CJ, the man whose funeral I attended, didn’t have time to think about his legacy. He was sick one day and died less than a week later. He just had time to do his will and say goodbye to family and close friends, nothing more. His legacy was simply who he was; the way he had lived his life. The hundreds of people who gathered to pay their respects used words to describe him such as: “kind,” “faithful,” “respectful,” “dependable,” “gentlemanly,” “wicked Irish wit.” Certain adjectives were repeated over and over. Those words capture CJ’s legacy.            

Yes, some people will be able to leave a building or trust fund or bequest when they die, and they will be remembered for that. But for the people who have known and loved a person, it will be their character, the way they have lived, that will leave the enduring mark on those they leave behind and the ones who come after.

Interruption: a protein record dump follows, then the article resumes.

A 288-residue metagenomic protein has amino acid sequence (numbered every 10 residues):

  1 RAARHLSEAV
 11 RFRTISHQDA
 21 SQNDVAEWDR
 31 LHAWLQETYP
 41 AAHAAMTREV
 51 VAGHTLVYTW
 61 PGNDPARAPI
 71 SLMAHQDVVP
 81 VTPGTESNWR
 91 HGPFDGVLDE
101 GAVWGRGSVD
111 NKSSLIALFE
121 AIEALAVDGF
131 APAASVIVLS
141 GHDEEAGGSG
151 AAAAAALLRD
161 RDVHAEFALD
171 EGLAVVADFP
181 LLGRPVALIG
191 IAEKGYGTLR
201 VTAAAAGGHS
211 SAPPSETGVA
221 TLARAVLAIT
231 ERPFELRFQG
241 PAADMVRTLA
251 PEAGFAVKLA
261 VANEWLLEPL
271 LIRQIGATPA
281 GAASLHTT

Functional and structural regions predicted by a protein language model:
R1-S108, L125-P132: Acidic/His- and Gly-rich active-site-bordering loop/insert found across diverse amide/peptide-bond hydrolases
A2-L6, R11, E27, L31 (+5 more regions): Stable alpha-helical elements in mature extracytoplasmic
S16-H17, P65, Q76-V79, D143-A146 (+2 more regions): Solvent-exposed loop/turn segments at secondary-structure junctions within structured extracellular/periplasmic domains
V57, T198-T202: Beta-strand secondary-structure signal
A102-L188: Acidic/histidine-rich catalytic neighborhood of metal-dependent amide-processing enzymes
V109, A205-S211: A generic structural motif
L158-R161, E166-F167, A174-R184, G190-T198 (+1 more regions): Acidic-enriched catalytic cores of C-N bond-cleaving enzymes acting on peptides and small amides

We are such interesting creatures, we humans. We want to live large, make our mark, change the world. We stumble into God’s territory repeatedly as if God isn’t the One in charge, the One who has the big picture, the One who created the world. We want to improve upon Creation. We think we know how. We take the word “steward” as a right, not so much as an awesome responsibility.            

We are not God. Yes, we will change the world, but probably not in the ways we imagine. It will be the legacy we create over a lifetime of daily choices and actions that will indeed leave an impact. Not the grandiose plans we have.            

In the gospel reading from Luke we heard about faith. The reading begins: “The apostles said to the Lord, “’Increase our faith!’” These followers of Jesus have been with him long enough and seen enough to understand that the calling they have responded to is a vigorous and demanding one. Possibly the honeymoon phase has faded and they know how undisciplined and weak they really are. They want to be up to the task of their “holy calling.”            

“Increase our faith,” the apostles ask. They know that their faith is something given and expressed through them. And Jesus tells them that even with the smallest amount of faith, perhaps the size of a mustard seed, they would be able to do amazing things. It seems clear that they need to be grounded in their relationship with God.